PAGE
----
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Valve say "It's very difficult to imagine Half-Life: Alyx in a non-VR form"

“VR is essential to the experience of Half-Life: Alyx,” Valve have told us following today’s formal announcement of the new VR-only game starring Alyx Vance. Our Graham got to ask a few wee questions of animator Christine Phelan, who explained a fair bit about the game’s origins. She told us it began as an experiment in virtual reality using bits and pieces of previous Half-Lives, then the possibilities of a VR environment became so intrinsic to the game that “for all intents and purposes it would be an entirely different game” without VR and Valve “ultimately decided that doing two versions of the game would diminish both of them.” That’s a shame for me, as someone unlikely to ever own cybergoggles, but I get it.

Half-Life: Alyx is a set between Half-Life and Half-Life 2, a few years before Gordon Freeman reappeared. We’ll play as Alyx Vance, who at the time is working with dear dad Eli to build up the resistance against the interdimensional invaders now ruling City 17. It is strangely comforting to see City 17 again after all these years.

Phelan said that playtest data suggests Half-Life: Alyx is about as long as HL2. She called it “a full-length campaign and a crucial part of the Half-Life saga,” and told us that it’s being made by a team with Half-Life experience ranging from some who made the very first game to others who’ve never worked on the series before. Seeing as it’s been twelve years since Half-Life 2: Episode Two, yeah, I bet Valve have a ton of people who haven’t worked on HL. “We found it critical to have both perspectives,” Phelan told us.

While the story is grounded in the familiar, the game’s genesis was trying to create something new.

“It grew directly out of experiments in VR design,” Phelan said. “We started prototyping using assets from our previous games, and as soon as we started putting them in front of playtesters, it was very clear that Half-Life’s core experience played very well to VR’s strengths.”

She told our G-man that the early prototype “actually turned out to be more fun than we expected” then really clicked when Valve started pushing it towards using both hands (on motion controllers) at once.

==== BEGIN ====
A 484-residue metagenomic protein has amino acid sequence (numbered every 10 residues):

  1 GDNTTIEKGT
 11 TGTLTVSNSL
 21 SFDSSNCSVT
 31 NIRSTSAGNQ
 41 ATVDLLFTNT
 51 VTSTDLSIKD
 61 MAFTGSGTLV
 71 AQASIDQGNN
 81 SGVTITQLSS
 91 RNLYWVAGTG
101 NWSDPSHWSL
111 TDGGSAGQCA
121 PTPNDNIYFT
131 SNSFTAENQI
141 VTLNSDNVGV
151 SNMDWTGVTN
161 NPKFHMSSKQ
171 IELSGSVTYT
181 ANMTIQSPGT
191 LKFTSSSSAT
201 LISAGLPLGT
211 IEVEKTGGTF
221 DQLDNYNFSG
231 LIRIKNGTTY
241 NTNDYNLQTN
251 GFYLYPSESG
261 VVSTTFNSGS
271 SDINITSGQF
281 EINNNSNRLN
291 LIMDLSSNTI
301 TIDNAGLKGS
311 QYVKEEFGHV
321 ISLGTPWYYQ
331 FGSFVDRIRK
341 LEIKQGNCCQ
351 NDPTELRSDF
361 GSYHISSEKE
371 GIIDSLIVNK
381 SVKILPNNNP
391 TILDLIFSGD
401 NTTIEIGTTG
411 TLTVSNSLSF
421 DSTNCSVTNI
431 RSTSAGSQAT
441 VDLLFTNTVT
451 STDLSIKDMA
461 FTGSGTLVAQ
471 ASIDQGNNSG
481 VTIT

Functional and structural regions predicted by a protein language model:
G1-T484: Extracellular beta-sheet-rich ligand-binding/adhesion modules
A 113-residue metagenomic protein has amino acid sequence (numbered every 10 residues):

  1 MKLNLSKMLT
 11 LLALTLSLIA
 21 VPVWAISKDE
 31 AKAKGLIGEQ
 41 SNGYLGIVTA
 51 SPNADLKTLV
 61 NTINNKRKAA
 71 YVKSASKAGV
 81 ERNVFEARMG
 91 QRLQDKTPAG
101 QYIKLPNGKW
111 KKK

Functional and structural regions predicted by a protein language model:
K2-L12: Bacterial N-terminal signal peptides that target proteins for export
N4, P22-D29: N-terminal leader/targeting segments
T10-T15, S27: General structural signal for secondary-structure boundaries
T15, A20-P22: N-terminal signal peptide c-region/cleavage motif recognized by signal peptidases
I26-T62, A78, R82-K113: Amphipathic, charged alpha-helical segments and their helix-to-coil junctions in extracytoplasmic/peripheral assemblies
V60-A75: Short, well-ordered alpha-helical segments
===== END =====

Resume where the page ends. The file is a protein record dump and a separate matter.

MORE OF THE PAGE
“Playtesters really liked manipulating Half-Life’s physics, even with the crude hand support we had,” she explained. “But one key observation we made back then was that simultaneous, two-handed input looked like a fertile space. We’re big believers in the idea that new methods of input can be drivers of new gameplay experiences. In retrospect, it’s obvious that two tracked controllers and a VR headset give the player three separate 6-degrees-of-freedom input devices that they can use in a natural way, often without thinking about it. Generating one 6-DOF input from a keyboard & mouse is complex enough, and even then, it’s not natural at all to players and requires significant training.

“So we decided to focus on finding gameplay elements where the player was encouraged or required to interact with the game using both hands simultaneously. We found this was even more interesting when the position and orientation of the headset was also important. The more of those elements we found, and the more players tried them out, the more it felt like we’d found something worth building on.”

Sadly, it does sound like nongogglers like myself really will be relegated to experiencing Alyx on YouTube.

“It’s very difficult to imagine Half-Life: Alyx in a non-VR form,” Phelan said when the G-man asked about the possibility. “Translating the game out of VR would require such extensive redevelopment, and would require discarding so many of its unique elements, that for all intents and purposes it would be an entirely different game.

“While this project started its life as a prototype with direct ports of old Half-Life content and gameplay, our years of further experimentation and development have led to a full-scale game that is ultimately VR-native. We’ve explained how we focused on taking advantage of having 6-degrees-of-freedom in each hand, but that’s only one way in which VR is essential to the experience of Half-Life: Alyx. It affects the entire way you carry yourself in the environments, how you observe your surroundings, how you perceive scale. We ultimately decided that doing two versions of the game would diminish both of them.”

I get their commitment to VR. As much as I’d like to return to City 17 and catch up with my old pals (and pelt the wrong’uns with physics objects), I won’t expect Valve to make a game they’re not interested in. It’s a fairly open secret that we’ve not yet seen a Half-Life 3 because Valve haven’t been sufficiently into ideas they’ve had. Hey, maybe returning to City 17 in this will get them fired up for HL3 again.

Besides, I don’t doubt modders will try to take Half-Life: Alyx to pieces and reassemble it in a more familiar form, for those who would want that.

Half-Life: Alyx is headed to all PC VR headsets via Steam in March 2020. It will cost $£46.49/€49.99/$60, though folks with Valve Index VR kit will get it for free. To see more, check out the first batch of Half-Life: Alyx screenshots in 4K and the game’s website.

Disclosure: I have a pal or two at Valve, though I’ve no idea what they’re working on these days.

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Alice O'Connor

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When not writing news, Alice may be found in the sea.

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